What is the evidence for the endosymbiotic hypothesis?
Discuss evidence that supports the endosymbiotic theory of ..
The derision was loud from Wrangham’s colleagues…until evidence of was found at in South Africa by using new tools and techniques. The chortling is subsiding somewhat and scientists are now looking for the faint evidence, and long-disputed evidence of 1.5-1.7 mya controlled fires is being reconsidered, although his hypothesis is still widely considered as being only "mildly compelling" at best. New tools may push back the control of fire to a time that matches Wrangham’s audacious hypothesis. Wrangham cited the Expensive-Tissue Hypothesis as partially supporting the Cooking Hypothesis, but , the energy to power the human brain may not have solely derived from cooked food’s energy benefits. Wrangham has cited numerous lines of evidence, one of which is a that has to find honeybee hives and smoke them out; the humans get the honey and the honeyguide gets the larvae and wax. According to recent molecular evidence, the evolutionary split of the honeyguide from its ancestors happened up to three mya, which supports the early-control-of-fire hypothesis. There is great controversy regarding these subjects, from recent findings that to scientists making arguments that to the social impacts of campfires. This section of this essay will probably be one of the first to be revised in future versions, as new evidence is adduced and new hypotheses are proposed.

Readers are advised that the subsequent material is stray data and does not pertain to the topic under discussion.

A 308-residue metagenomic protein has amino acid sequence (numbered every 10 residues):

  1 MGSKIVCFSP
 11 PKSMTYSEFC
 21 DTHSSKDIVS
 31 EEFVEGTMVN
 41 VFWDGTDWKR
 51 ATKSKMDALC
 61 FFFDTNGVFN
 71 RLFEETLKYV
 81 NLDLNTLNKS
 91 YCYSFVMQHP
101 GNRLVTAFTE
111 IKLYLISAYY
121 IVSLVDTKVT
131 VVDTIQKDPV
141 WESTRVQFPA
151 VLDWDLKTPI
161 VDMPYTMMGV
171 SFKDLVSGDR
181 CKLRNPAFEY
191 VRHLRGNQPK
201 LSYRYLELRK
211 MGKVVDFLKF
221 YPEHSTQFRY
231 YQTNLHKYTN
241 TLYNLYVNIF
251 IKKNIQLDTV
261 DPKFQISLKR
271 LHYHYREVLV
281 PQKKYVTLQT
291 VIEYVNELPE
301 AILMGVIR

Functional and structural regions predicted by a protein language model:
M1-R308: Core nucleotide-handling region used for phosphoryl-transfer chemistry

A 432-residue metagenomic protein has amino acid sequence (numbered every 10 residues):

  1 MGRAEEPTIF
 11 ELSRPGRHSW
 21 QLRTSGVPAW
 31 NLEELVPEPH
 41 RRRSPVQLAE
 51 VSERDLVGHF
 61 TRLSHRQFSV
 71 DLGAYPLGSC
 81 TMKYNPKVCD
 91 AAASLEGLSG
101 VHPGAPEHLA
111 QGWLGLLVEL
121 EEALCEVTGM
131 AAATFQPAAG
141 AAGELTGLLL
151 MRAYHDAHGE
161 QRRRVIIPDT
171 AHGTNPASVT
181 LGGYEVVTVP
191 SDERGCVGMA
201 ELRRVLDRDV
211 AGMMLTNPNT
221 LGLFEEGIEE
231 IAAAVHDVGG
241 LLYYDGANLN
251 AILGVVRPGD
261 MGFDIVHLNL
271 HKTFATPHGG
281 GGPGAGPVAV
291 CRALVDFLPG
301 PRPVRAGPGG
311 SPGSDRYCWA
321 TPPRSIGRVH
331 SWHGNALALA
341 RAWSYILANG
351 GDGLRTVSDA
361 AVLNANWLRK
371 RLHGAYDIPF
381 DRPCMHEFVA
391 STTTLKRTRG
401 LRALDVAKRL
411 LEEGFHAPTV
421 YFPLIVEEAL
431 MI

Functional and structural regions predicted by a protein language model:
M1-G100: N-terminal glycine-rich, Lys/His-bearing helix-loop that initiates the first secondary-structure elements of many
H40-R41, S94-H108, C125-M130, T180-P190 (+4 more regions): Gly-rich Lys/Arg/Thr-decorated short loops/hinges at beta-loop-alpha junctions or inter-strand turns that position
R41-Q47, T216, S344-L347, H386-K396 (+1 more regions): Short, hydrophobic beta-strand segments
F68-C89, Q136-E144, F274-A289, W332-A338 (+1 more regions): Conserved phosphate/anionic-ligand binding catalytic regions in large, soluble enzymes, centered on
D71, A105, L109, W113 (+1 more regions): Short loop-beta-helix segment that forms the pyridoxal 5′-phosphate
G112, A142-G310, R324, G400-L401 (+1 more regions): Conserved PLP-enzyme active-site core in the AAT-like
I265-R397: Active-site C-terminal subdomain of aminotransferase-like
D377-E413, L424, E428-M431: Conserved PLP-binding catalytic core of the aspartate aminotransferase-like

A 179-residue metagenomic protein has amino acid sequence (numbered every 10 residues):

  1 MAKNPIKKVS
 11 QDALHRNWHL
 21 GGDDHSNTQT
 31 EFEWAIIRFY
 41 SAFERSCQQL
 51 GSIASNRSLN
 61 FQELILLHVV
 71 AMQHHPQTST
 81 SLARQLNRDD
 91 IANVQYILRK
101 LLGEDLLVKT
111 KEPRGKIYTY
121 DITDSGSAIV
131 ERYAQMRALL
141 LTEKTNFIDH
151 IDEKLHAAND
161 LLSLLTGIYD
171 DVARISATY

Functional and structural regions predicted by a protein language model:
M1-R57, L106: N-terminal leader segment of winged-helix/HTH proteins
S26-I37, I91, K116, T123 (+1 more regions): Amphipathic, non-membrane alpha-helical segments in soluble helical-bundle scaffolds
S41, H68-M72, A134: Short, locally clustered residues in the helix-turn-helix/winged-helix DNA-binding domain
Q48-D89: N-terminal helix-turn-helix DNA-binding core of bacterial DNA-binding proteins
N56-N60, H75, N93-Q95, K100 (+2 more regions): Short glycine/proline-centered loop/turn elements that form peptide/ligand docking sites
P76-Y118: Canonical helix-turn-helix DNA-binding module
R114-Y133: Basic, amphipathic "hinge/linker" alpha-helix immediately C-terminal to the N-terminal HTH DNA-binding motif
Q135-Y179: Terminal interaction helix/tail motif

what evidence supports the hypothesis that …
Were the dramatic changes in a result of cooked food, or was Turkana Boy as his species became hunters instead of hunted, and the stone tools softened up the meat and plant foods so that he did not need to chew as much? Wrangham co-authored a that began with . It concluded that food processing, cooking in particular, accounted for the effect. Cooked food versus raw food and the number of neurons that can be supported in a brain has been . The primary reason why Wrangham’s hypothesis was initially dismissed was that archeological evidence for fires that long ago is almost nonexistent. When was published, the earliest evidence with wide acceptance only supported fires , where Israel is today, which is more than a million years after Wrangham’s estimated timeframe. Wrangham did what all bold scientists do: he made falsifiable predictions. If it turned out that no evidence of early fires was ever found, his hypothesis could begin looking shaky.